As we celebrate the life and legacy of Martin Luther King today and his epic struggle to advance equal rights for all in the United States, I just wanted to remind everyone that the Civil Rights Act of 1968 banned the following types of discrimination:

1. Refusal to sell or rent a dwelling to any person because of his race, color, religion or national origin. People with disabilities and families with children were added to the list of protected classes by the Fair Housing Amendments Act of 1988.
2. Discrimination against a person in the terms, conditions or privilege of the sale or rental of a dwelling.
3. Advertising the sale or rental of a dwelling indicating preference of discrimination based on race, color, religion or national origin (and, as of 1988, people with disabilities and families with children.)
4. Coercing, threatening, intimidating, or interfering with a person's enjoyment or exercise of housing rights based on discriminatory reasons or retaliating against a person or organization that aids or encourages the exercise or enjoyment of fair housing rights.

As a real estate professional I take my responsibility to uphold fair housing laws very seriously each and every day. If you or someone you know has experienced discrimination in housing, please know that this is illegal and they can and should file a fair housing complaint with the U.S. Department of Housing and Urban Development. Let's end housing discrimination in the United States once and for all.

Hi, and welcome to our Madison real estate blog. Whether you're a consumer, journalist or Realtor, we encourage you to share your thoughts by leaving a comment. Here you'll find relevant local and national real estate information, as well as market statistics, insight, and information about a variety of neighborhoods and real estate listings. If you'd like more information about anything in particular, please use the contact form and I'll be happy to help.

Jolenta Averill, Principal
Lake & City Homes Realty
(563) BUY-SOLD

2 Responses to "MLK Day: The Fair Housing Act & Racial Segregation in U.S. housing today"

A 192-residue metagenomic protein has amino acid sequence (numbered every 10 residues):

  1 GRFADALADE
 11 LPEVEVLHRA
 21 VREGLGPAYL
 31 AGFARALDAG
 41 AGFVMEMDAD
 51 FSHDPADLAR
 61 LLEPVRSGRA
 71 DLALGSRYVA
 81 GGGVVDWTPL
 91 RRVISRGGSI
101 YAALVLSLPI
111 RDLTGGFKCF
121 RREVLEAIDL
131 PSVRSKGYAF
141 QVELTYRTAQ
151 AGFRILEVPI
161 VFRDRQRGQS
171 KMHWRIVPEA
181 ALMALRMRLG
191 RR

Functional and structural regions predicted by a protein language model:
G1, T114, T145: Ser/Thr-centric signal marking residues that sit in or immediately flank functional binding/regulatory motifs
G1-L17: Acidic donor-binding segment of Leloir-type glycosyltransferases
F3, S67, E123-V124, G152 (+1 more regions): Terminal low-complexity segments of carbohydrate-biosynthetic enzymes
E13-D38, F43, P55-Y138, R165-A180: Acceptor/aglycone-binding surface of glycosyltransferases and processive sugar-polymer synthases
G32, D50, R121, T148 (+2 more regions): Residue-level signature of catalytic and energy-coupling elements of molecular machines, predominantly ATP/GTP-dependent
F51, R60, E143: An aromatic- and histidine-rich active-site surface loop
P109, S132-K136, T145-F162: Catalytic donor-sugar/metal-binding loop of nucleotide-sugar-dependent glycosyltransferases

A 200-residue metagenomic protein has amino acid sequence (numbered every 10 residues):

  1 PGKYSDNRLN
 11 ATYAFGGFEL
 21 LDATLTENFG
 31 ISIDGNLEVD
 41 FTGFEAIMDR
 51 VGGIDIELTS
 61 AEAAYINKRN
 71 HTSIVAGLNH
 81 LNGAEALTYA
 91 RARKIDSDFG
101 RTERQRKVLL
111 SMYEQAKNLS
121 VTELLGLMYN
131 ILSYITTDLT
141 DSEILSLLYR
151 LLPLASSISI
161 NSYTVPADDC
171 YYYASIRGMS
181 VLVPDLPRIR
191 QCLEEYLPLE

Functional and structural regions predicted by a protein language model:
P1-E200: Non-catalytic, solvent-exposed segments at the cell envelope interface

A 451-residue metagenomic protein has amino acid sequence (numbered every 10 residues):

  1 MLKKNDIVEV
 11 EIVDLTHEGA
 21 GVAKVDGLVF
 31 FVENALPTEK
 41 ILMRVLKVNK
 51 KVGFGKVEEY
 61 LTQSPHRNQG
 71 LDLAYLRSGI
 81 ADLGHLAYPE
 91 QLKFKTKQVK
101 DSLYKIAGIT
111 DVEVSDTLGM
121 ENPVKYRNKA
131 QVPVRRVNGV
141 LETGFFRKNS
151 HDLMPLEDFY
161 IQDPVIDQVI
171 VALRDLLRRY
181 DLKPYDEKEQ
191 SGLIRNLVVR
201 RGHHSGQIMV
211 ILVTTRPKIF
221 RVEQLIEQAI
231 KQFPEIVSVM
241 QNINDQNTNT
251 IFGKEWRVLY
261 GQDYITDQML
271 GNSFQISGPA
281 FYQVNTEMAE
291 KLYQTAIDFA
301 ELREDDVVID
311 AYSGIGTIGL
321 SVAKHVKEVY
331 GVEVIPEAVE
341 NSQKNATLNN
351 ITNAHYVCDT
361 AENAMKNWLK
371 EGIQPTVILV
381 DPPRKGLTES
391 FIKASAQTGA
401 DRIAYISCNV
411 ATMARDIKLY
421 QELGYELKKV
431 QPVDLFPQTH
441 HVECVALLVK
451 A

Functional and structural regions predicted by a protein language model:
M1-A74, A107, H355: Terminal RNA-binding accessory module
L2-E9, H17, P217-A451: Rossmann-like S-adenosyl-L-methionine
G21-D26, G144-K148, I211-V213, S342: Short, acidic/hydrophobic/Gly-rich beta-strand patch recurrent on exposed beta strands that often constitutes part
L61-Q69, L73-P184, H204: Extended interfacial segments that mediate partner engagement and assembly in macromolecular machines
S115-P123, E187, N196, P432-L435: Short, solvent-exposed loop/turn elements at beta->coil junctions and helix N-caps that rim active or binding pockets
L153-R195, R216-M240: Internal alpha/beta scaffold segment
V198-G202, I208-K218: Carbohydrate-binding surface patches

Jim wrote:

Bravo, Jolenta! Thank you for raising social awareness of institutional racism. The city of Madison and Dane county are historically guilty of racial and ethnic "steering". The Greenbush and south Park Street neighborhoods, the Towns of Madison and Blooming Grove are prime examples. First-hand accounts from local elderly people of color relate stories of being "moved" or "allowed to move" by realtors and banks, from south Madison to Blooming Grove. One gentlemen recounted being thrilled to be able to go for a walk in his new neighborhood. Unfortunately, it wasn't long before squad cars came from all directions in response to a resident complaint of a "black" man in the neighborhood. Luckily he was able to verify himself as a resident. So much for the Welcome Wagon!

Another element of institutional racism is "white privilege" and its' everyday realities. Blatant ignorance of "white privilege" by whites, fuels racial misconceptions and furthers the struggle toward unity. Apathy and ignorance can be overcome only by educating and and an assertive effort to be a "light of love" in this world.

Thanks, Jolenta for addressing this issue on such an important day!


Posted on Monday, January 18th, 2010 at 9:10pm.

underground homes wrote:

MLK Day is always a great reminder of what so many have fought for and are still fighting for. I recently read this article that points out that people with disabilities still have to bring forth lawsuits in some instances to get fair housing.

http://www.sthelenastar.com/articles/2010/01/16/news/saturday_update/doc4b50e6b4c3e20647683653.txt

It's not nearly as wide spread as it used to be, but it's still there.

Posted on Thursday, January 21st, 2010 at 1:21pm.